Use of novel sensors combining local positioning and acceleration to measure feeding behavior differences associated with lameness in dairy cattle

Barker, Z.E., Vázquez Diosdado, J.A., Codling, E.A., Bell, N.J., Hodges, H.R., Croft, D.P. and Amory, J.R. (2018) Use of novel sensors combining local positioning and acceleration to measure feeding behavior differences associated with lameness in dairy cattle. Journal of Dairy Science, 101 (7). pp. 6310-6321. ISSN 1525-3198

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Time constraints for dairy farmers are an important factor contributing to the under-detection of lameness, resulting in delayed or missed treatment of lame cows within many commercial dairy herds. Hence, a need exists for flexible and affordable cow-based sensor systems capable of monitoring behaviors such as time spent feeding, which may be affected by the onset of lameness. In this study a novel neck-mounted mobile sensor system that combines local positioning and activity (acceleration) was tested and validated on a commercial UK dairy farm. Position and activity data were collected over 5 consecutive days for 19 high-yield dairy cows (10 lame, 9 non-lame) that formed a subset of a larger (120 cow) management group housed in a freestall barn. A decision tree algorithm that included sensor-recorded position and accelerometer data was developed to classify a cow as doing 1 of 3 categories of behavior: (1) feeding, (2) not feeding, and (3) out of pen for milking. For each classified behavior the mean number of bouts, the mean bout duration, and the mean total duration across all bouts was determined on a daily basis, and also separately for the time periods in between milking (morning = 0630–1300 h; afternoon = 1430–2100 h; night = 2230–0500 h). A comparative analysis of the classified cow behaviors was undertaken using a Welch -test with Benjamini-t Hochberg post-hoc correction under the null hypothesis of no differences in the number or duration of behavioral bouts between the 2 test groups of lame and nonlame cows. Analysis showed that mean total daily feeding duration was significantly lower for lame cows compared with non-lame cows. Behavior was also affected by time of day with significantly lower mean total duration of feeding and higher total duration of nonfeeding in the afternoons for lame cows compared with nonlame cows. The results demonstrate how sensors that measure both position and acceleration are capable of detecting differences in feeding behavior that may be associated with lameness. Such behavioral differences could be used in the development of predictive algorithms for the prompt detection of lameness as part of a commercially viable automated behavioral monitoring system.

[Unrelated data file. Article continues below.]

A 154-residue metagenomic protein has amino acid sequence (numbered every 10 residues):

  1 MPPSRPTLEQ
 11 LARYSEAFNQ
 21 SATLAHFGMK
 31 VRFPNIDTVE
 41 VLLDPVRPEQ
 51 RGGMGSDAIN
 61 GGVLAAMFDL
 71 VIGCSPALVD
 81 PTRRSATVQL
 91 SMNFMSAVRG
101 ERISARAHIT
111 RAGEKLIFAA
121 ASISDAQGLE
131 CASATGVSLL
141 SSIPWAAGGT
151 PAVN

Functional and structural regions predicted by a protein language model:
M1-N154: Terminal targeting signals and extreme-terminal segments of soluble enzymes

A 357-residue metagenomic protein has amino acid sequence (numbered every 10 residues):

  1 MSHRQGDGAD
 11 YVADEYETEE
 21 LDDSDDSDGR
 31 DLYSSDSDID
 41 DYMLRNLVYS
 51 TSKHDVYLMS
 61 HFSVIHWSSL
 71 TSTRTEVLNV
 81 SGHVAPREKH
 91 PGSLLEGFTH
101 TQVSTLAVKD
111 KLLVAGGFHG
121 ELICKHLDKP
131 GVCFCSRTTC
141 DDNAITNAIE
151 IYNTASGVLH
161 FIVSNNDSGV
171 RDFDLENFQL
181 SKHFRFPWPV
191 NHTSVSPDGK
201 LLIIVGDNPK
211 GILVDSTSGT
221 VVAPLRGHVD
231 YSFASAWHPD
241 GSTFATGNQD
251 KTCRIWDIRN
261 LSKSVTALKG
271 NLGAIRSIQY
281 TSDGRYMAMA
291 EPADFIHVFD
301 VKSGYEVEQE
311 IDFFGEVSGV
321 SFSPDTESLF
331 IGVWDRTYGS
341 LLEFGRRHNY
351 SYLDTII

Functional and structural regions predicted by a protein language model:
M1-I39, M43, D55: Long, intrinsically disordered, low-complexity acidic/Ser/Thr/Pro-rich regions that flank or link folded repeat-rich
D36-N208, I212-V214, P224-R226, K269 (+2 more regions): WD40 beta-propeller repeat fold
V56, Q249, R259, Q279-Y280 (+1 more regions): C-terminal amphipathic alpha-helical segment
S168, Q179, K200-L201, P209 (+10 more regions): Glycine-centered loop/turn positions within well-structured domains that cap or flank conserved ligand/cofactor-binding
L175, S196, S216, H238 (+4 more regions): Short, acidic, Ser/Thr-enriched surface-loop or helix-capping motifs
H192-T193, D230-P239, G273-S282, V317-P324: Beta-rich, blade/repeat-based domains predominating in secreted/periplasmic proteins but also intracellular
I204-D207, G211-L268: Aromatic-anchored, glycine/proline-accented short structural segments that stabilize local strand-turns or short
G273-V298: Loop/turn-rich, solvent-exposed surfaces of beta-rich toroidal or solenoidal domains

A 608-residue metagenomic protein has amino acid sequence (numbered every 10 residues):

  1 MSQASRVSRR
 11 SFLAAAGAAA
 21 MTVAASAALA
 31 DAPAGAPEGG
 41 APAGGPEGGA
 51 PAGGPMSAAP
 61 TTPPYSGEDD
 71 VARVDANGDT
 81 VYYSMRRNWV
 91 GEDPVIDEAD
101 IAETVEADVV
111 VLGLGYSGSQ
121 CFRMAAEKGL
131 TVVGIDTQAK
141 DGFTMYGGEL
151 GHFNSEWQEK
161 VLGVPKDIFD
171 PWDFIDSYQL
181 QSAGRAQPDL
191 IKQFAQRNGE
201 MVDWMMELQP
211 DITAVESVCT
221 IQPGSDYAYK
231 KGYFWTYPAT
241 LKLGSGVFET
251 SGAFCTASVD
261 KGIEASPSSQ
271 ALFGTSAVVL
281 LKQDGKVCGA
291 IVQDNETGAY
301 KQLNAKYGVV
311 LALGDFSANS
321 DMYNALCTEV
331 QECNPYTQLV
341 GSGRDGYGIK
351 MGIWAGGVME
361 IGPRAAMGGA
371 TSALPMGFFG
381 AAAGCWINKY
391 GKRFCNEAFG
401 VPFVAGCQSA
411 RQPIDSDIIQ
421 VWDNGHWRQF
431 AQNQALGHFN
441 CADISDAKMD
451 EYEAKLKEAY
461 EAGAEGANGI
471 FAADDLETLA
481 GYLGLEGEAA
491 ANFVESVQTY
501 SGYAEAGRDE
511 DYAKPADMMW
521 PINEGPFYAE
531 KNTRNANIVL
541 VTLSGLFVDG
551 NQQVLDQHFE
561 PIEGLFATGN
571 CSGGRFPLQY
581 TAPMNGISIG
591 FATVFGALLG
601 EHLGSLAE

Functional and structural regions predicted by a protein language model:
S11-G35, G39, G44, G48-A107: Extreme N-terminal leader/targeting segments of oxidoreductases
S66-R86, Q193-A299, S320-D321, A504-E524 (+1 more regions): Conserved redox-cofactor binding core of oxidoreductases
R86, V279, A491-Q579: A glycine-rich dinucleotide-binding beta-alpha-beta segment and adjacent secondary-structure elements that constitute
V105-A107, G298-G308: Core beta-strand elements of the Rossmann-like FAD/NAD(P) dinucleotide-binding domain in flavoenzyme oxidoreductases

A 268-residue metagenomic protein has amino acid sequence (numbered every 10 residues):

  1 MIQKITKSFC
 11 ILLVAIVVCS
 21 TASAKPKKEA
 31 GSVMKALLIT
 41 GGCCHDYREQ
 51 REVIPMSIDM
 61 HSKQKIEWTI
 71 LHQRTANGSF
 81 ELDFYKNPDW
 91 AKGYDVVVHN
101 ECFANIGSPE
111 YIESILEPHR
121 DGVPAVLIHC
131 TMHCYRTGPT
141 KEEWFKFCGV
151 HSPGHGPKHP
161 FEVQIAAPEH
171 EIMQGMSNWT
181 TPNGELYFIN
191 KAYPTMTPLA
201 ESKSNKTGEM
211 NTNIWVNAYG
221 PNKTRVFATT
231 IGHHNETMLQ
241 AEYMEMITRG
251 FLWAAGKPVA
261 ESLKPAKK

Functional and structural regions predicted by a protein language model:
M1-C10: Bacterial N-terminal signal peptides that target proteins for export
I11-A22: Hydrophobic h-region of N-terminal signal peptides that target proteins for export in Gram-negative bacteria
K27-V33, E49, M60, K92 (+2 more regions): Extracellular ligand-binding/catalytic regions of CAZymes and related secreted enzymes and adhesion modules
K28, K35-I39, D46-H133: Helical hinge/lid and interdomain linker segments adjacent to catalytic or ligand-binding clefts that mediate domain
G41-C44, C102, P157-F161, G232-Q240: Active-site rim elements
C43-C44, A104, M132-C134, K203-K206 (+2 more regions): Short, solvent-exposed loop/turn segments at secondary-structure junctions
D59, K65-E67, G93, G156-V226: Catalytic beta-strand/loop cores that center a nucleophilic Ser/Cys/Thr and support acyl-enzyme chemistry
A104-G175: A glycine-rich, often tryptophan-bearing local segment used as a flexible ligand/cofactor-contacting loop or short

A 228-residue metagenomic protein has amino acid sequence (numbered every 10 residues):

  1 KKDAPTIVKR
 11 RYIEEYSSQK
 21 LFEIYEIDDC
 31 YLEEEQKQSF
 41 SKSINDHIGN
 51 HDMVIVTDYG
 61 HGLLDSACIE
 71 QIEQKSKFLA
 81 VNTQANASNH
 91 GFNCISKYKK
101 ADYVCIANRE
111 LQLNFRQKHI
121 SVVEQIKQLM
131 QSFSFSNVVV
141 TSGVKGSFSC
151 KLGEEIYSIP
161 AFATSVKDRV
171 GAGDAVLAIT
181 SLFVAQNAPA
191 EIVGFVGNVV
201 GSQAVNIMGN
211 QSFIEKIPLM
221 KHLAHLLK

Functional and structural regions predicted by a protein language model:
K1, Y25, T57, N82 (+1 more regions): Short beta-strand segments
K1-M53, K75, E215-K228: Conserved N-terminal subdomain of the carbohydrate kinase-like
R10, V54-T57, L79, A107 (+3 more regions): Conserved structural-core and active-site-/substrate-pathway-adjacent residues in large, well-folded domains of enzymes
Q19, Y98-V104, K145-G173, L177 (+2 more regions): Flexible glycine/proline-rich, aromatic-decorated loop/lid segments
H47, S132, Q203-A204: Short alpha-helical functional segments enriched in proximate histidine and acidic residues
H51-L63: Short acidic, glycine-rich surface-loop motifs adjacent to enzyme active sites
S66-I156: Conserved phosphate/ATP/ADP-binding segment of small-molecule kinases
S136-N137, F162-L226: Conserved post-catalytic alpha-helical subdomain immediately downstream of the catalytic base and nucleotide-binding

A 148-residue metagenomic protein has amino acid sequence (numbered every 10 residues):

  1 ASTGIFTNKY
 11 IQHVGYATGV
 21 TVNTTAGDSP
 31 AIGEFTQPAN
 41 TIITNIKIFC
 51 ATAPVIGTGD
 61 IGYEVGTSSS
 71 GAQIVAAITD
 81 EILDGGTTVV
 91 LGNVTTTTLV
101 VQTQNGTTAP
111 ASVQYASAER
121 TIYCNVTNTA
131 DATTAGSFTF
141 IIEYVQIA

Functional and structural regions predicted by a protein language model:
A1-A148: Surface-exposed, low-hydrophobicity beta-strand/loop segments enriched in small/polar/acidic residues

Item Type: Article
Keywords: local positioning, 3D accelerometer, lameness, feeding behavior, dairy cow
Schools/Departments: University of Nottingham, UK > Faculty of Medicine and Health Sciences > School of Veterinary Medicine and Science
Identification Number:
Depositing User: Vazquez Diosdado, Jorge
Date Deposited: 26 Jul 2018 12:09
Last Modified: 04 May 2020 19:43

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